The ADB cut its growth forecast for China for the second time in just over two months to 6.8 percent (y/y) in 2015 and 6.7 percent (y/y) in 2016, down from 7 percent and 6.8 percent, respectively. Despite several interest rate cuts conducted by China’s central bank as well as providing fiscal stimulus, the world’s number two economy is bound to grow at its slowest pace in 25 years due to a slowdown in investment and weak exports. Reduced Chinese appetite for energy, metals and other commodities will impact negatively on commodity-focused export markets in Southeast Asia including Indonesia.

Despite expected moderation in developing Asia, the ADB believes that this region will still be the largest contributor to global economic growth. However, the ADB advises that some of developing Asia’s countries will implement macro-prudential regulations (including limiting reliance on foreign currency borrowing) in order to soften the impact of currency pressures and concerns about capital outflows (amid looming higher US interest rates).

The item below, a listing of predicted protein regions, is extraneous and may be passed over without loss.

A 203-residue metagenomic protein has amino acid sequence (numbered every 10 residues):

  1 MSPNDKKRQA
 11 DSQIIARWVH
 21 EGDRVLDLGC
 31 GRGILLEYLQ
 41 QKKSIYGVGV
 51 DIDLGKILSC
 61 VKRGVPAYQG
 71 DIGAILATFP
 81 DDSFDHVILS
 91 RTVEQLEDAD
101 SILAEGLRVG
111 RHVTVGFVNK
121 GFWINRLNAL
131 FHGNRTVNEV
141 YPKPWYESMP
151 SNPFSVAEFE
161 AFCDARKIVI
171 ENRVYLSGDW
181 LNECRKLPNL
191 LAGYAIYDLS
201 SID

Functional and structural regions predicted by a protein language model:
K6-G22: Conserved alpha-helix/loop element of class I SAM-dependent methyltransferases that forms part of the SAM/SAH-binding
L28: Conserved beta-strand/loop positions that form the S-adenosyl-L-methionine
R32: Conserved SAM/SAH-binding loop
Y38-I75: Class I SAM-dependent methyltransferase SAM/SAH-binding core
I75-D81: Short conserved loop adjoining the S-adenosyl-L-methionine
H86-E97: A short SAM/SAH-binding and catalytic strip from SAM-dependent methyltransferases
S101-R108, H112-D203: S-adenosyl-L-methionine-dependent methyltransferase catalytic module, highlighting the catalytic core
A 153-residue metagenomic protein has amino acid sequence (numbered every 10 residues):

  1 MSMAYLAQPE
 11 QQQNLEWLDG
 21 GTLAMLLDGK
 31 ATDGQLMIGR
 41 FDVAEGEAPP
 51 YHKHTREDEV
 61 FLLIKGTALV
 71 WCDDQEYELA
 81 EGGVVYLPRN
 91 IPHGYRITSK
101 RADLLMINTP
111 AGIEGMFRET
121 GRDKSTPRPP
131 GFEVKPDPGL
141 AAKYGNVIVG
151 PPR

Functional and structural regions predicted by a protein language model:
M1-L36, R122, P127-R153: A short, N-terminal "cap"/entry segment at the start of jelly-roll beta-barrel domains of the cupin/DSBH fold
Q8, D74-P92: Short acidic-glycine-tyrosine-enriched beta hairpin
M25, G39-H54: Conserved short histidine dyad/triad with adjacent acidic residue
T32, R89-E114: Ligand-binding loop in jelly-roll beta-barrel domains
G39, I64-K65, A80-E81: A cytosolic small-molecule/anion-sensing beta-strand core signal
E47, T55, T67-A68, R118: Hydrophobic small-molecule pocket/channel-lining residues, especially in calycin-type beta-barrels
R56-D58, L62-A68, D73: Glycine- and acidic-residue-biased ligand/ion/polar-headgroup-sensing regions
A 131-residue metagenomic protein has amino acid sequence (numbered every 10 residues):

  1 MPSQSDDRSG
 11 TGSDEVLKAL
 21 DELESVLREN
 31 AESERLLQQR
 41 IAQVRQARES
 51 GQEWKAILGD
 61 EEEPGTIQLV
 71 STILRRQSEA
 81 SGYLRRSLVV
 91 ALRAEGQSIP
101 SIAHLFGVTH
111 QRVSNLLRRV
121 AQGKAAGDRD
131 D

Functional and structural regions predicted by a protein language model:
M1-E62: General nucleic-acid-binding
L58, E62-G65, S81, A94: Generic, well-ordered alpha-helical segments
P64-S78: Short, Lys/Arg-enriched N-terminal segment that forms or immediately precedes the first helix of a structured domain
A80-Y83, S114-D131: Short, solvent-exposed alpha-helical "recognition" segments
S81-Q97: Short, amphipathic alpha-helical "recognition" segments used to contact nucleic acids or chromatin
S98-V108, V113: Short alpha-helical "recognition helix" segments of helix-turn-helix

The ADB states that "a strengthening US dollar poses a threat to Asian companies with large foreign currency exposure, with data showing that the share of foreign currency debt among firms in Viet Nam, Sri Lanka, and Indonesia exceeds 65%."

The ADB cut its forecast for Indonesia's economic growth from 5.5 percent (y/y) to 4.9 percent (y/y) in 2015 and from 6.0 percent (y/y) to 5.4 percent (y/y) in 2016 on softer growth in China and sluggish growth in industrialized economies.

Further Reading:

Download the Asian Development Outlook Update, September 2015